Today I got out of bed at 03:30 so I could catch the first ferry to Vancouver to see the latest spectacular rarity in what is becoming a winter of spectacular rarities. After seeing the Citrine Wagtail in Comox, I thought it would be a decade or so before I saw a bird so unexpected, or beautiful. What a shocker to receive a message yesterday that a Red-flanked Bluetail had been reported from Queens Park in New Westminster. A Red-flanked Bluetail??? Although they have occurred in the western Aleutians a handful of times, and once on an offshore island in California, this is not a species expected anywhere in mainland North America. But the initial report was convincing enough that several of Vancouver's top birders headed out to New West, and in o time at all the chat groups were abuzz with the news. A Red-flanked Bluetail was indeed flitting about under the cedars in snowy Queens Park. I knew I had to go. As soon as possible.
So off I went at zero dark thirty. Only to arrive at the Duke Point Ferry and learn that the first sailing of the day had been cancelled. AGHHHH! Sometimes living on this island can be exasperating. I was not to be deterred though. I turned around and headed back to Nanaimo, and caught the 06:30 ferry out of Departure Bay. This got me to New Westminster about two hours later than I had hoped to get there, but it didn't end up mattering very much, because it took only a few minutes to find the bird. As most of the park is covered in snow, all one needs to do is pay attention to the bare spots under the cedar trees. The birds is feeding on the ground in these bare spots, and although it does move frequently, if one stays in one spot and pays attention, the bird is fairly easy to follow around the park. Unfortunately, some folks were a little overzealous today (seemed to be more a case of little field experience and too much excitement rather than malicious intent) and the bird was being pushed from spot to spot. When the crowds got a bit too dense for me, I moved on and headed to Vancouver to see a Brambling that had been reported yesterday.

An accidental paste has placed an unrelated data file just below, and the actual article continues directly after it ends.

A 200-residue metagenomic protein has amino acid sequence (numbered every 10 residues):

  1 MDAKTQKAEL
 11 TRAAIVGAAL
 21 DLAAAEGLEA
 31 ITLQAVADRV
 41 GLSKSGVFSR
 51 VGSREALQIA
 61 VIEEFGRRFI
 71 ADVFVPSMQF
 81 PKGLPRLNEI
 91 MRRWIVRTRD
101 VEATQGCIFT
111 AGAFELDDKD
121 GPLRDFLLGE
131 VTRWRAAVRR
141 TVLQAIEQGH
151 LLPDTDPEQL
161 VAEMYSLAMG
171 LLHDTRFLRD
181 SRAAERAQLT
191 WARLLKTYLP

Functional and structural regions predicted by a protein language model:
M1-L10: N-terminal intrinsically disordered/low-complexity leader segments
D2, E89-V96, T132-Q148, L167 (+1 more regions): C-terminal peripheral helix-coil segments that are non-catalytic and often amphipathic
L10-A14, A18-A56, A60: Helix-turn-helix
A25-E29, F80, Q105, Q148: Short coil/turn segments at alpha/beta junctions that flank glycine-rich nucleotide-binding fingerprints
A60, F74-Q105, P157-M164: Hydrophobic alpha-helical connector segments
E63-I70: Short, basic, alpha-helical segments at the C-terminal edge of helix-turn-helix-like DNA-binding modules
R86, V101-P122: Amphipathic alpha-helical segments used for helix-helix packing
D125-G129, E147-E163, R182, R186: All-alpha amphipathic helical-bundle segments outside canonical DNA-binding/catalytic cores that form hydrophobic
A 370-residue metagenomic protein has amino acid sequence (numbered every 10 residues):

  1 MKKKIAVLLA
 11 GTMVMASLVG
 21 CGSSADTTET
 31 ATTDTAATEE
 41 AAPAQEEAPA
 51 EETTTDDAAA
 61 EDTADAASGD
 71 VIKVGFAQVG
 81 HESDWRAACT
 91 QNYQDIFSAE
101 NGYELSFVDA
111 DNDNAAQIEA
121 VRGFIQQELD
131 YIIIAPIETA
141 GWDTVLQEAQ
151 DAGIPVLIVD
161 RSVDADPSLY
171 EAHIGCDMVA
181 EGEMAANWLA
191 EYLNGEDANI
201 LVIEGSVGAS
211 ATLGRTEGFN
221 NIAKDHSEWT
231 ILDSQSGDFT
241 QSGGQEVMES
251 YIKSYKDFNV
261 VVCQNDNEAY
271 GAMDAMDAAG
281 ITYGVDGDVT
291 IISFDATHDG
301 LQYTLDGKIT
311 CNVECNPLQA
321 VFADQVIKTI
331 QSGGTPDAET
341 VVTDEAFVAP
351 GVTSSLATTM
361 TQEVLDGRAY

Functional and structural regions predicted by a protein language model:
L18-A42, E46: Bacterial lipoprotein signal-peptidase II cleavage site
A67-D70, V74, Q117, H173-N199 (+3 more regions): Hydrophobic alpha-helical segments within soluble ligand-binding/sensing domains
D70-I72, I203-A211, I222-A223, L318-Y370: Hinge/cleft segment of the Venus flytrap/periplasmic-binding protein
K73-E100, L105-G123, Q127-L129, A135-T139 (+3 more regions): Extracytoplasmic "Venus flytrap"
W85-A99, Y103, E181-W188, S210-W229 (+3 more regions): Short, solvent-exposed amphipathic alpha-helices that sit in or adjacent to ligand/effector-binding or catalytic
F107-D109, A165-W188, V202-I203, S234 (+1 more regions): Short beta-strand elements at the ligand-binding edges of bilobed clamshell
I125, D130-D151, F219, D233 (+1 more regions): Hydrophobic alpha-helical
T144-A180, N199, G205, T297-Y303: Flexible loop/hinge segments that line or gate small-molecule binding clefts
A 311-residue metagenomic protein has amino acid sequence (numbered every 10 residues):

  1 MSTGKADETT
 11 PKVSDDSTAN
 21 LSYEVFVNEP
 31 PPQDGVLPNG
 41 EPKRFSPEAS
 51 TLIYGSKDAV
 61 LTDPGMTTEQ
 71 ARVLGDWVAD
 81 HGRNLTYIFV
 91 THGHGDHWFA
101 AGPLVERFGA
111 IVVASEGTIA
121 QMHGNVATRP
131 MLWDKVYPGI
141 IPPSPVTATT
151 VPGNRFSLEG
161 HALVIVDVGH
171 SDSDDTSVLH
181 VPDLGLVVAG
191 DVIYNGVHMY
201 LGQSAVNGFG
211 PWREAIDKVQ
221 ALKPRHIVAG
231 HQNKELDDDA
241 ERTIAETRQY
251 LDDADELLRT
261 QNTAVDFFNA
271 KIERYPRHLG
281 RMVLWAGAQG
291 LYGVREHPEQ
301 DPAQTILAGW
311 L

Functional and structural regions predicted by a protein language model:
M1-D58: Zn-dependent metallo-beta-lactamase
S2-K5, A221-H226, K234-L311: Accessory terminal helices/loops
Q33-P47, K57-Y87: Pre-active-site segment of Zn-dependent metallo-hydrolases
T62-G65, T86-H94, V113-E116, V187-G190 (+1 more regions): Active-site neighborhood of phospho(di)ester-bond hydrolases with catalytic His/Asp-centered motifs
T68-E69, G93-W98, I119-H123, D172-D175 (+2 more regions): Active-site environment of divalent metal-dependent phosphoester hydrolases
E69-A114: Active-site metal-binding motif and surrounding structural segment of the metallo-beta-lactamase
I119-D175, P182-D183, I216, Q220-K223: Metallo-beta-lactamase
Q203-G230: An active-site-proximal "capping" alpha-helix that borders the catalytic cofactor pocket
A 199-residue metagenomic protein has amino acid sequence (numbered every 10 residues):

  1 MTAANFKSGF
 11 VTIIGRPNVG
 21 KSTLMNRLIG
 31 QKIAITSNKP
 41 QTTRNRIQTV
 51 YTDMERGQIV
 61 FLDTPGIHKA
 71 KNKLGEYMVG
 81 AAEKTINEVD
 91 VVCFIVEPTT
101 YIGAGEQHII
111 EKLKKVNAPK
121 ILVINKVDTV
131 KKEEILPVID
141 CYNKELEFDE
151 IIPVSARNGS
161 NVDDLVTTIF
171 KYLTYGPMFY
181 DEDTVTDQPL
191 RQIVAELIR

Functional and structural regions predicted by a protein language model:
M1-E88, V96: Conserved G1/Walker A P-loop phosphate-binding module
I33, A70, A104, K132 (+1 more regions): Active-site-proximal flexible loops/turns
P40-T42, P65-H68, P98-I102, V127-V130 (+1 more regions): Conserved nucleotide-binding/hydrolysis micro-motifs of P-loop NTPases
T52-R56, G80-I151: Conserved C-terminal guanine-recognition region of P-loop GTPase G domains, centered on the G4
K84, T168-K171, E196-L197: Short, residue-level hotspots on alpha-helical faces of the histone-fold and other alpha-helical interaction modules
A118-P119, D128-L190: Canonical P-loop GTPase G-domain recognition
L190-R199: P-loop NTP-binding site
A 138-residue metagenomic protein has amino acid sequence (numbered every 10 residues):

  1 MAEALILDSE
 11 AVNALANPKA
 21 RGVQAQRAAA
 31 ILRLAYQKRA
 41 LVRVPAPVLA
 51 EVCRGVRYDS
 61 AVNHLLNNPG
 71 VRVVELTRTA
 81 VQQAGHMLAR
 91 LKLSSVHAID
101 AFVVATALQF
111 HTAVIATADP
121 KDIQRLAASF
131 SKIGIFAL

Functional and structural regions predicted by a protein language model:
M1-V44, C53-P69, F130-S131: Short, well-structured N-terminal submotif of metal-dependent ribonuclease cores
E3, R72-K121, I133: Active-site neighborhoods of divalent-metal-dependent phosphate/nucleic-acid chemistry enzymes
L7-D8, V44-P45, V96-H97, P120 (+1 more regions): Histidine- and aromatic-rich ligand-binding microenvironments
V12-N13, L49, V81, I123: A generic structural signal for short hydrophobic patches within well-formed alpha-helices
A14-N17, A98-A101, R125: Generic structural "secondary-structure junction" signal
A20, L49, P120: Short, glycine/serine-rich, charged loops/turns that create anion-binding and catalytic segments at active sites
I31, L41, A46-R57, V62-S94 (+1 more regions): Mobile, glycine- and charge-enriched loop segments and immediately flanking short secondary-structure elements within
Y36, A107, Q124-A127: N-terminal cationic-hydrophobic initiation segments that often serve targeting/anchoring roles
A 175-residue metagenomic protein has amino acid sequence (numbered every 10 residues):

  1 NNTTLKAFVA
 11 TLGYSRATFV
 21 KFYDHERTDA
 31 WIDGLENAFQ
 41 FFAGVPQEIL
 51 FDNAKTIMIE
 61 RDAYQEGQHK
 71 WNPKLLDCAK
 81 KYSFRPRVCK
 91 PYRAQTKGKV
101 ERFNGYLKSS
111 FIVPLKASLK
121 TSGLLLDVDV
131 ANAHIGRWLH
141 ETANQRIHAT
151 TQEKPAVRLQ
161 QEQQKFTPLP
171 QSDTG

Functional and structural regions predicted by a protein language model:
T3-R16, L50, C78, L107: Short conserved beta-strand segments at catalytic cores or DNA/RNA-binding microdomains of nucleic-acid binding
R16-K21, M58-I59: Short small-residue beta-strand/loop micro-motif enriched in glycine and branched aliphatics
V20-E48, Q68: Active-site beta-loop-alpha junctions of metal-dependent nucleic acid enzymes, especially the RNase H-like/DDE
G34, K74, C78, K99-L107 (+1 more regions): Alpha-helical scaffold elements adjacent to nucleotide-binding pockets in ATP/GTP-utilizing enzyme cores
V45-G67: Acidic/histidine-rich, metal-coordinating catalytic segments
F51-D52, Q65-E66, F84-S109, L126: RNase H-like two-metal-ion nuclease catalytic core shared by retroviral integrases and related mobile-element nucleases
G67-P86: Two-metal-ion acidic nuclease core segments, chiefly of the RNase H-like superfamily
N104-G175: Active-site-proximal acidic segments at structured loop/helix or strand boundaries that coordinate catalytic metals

It took about 40 minutes to slide through the busy streets of the lower mainland to the backyard in Vancouver, and about two minutes to locate the Brambling. This was one skulker of a bird though. I saw it probably 15 times over the next two hours, but it never did stop moving, and spent much of it's time barely visible in the blackberry thicket there. It was one of the more spectacular Bramblings that I have ever seen, and was well worth the extra hassle of driving into Vancouver, and then back out again to catch an afternoon ferry back home. I seem to be using the word "spectacular" a lot lately. With birds such as these, it warranted. A Red-flanked Bluetail, a Citrine Wagtail, and Brambling in the same month? SPECTACULAR!